Friday, July 29, 2016

Books I read in July 2016

The Masqueraders by Georgette Heyer ***

I usually avoid reading the back cover or dust jacket of any book.  Too often there are spoilers and I don't want to know.  This book left me so confused right in the beginning/middle that I gave up and read the back cover.  That sort of cleared it up and I was able to limp along until things became more clear.  I read a lot of this book on different nights at about 2:00 in the morning which is my insomnia time of choice lately.  That may have contributed to my confusion.  It ended up being a good book though.  It was set in Georgian England and had its share of sword fights, balls, gambling, romance.  I liked it. 

Landline by Rainbow Rowell ***

I liked this book too.  I have to note here that the language was not fabulous.  I forget about language in books and then I give my mom a book for her birthday that has bad language.  It happens a lot.  So note to self...  Rainbow Rowell books read like romantic comedies.  And I like them.  And they make sense even at 2:00 AM.

We Never Asked for Wings by Vanessa Diffenbaugh **

This book mostly stressed me out.  I had nothing against the characters or plot, it was just stressful.  The characters found themselves in really difficult and complicated circumstances and I didn't see an easy resolution.  There were illegal immigrants, teen pregnancies, abandonment, deceit, bullying, socioeconomic injustice.  Yikes. So I didn't love the book because it caused me anxiety.  And yes, I am shallow.

You Are My Only by Beth Kephart ***

This was a pretty good book.  It alternated between two stories and was sort of heart breaking and also hopeful.  It was about a baby who was stolen as an infant and her mother that was committed to a mental hospital in the aftermath.  There were kind and redeeming characters throughout.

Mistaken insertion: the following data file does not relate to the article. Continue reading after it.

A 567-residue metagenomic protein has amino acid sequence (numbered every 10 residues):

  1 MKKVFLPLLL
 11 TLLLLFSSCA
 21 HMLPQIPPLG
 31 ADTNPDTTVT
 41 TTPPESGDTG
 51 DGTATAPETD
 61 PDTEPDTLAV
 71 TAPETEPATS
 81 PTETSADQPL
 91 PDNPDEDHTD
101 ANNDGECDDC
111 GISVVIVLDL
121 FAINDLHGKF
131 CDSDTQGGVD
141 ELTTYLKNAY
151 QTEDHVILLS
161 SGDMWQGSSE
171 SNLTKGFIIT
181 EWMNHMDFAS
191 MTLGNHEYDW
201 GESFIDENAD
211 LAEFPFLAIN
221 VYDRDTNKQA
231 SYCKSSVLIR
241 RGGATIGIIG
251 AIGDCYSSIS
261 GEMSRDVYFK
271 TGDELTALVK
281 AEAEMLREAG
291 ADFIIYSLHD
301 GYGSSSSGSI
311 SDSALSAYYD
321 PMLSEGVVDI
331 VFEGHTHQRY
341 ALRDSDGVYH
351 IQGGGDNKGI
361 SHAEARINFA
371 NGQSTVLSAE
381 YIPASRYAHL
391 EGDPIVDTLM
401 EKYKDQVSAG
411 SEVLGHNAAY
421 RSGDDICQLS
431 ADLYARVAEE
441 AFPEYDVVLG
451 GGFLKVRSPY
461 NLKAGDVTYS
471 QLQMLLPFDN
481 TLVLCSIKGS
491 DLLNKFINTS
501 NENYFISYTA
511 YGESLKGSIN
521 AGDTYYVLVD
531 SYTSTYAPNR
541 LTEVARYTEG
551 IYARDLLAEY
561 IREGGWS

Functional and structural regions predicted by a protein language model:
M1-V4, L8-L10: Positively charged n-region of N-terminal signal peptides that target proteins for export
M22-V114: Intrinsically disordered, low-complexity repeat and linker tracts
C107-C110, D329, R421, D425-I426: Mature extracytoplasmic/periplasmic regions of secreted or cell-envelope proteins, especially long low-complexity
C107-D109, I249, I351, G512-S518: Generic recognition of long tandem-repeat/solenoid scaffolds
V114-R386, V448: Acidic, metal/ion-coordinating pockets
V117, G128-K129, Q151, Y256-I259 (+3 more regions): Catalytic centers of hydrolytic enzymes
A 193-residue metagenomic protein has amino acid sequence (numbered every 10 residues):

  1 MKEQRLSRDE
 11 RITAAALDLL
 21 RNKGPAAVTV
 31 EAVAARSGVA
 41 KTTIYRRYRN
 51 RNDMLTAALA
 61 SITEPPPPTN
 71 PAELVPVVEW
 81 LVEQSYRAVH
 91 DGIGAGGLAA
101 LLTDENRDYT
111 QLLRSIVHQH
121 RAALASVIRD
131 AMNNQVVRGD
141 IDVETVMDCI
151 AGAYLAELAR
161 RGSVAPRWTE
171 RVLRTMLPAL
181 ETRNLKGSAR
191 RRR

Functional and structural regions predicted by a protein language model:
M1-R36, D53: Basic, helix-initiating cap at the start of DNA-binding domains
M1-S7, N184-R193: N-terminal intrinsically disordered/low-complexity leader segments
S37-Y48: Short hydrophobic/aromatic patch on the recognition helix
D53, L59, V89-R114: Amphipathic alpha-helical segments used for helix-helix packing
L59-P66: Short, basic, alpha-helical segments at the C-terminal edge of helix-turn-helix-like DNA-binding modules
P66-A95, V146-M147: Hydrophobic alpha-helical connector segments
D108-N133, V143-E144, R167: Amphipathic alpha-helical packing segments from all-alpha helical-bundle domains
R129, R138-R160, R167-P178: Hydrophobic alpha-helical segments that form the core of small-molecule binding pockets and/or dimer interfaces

Thursday, July 28, 2016

It's hot

That's the consensus.   It's been around 100 degrees for the last several days and that will probably be the case for the foreseeable future.


Yesterday, looking for an air conditioned activity,  I took the kids to BYU to go bowling.  There are plenty of bowling alleys between here and there, but I like BYU.  It is one of my happy places.

Also, it turns out if you are an alumni, you get to bowl for a $.25 reduced rate.  That tuition is paying for itself!

It also turns out that these kids are not pro bowlers.  I won.  Not because I'm good.  They're just that bad. 

Our next stop was the art museum.  We walked around and looked at the National Parks paintings which I love then we went to The Way Things Go exhibit which was a 30 minute video that is like a Rube Goldberg machine times 1000.  It was pretty incredible.  It involved fire, water, wheels, pulleys, balloons, chemical reactions.  I was mesmerized.

I love art museums.

Later in the afternoon I got a text message from Virginia Beach.  (I love text messages from Virginia Beach even more than art museums.)  Rebecca Justesen for the win!

Elder Morris is a tall kid.

And I think they're having fun.

Even though it's hot there too.  Rebecca said it was 110 + with the heat index.  She said they weren't melting, which was reassuring.

Awhile ago, I emailed this meme to Braeden:

He wrote back:  amen.

Wednesday, July 27, 2016

Snips and Snails and Puppy Dog Tails

Sitting around the dinner table the other night, we reminisced about the trouble they got into when they were little.  I reminded Gavin of how I used to do criss-cross applesauce on his back in primary to keep him quiet.  "Oh yeah!" he said, "I remember!"  Adam told him about when he took three year old Gavin out of primary to the hall, kicking and screaming.  Adam calmly put him over his shoulder and said, "I'm bigger than you are.  I'll wait until you're ready."

I don't think Adam could do that now.

I told Mark about when I buckled him in his car seat during church, kicking and screaming.

I don't think I could do that now.

Good thing the boys became more civilized.

Adam asked them if they remembered taking walks before primary to get their wiggles out.  It was sort of genius. Every Sunday he'd take them both outside to count sprinkler heads on the church lawn.  Even when it was raining.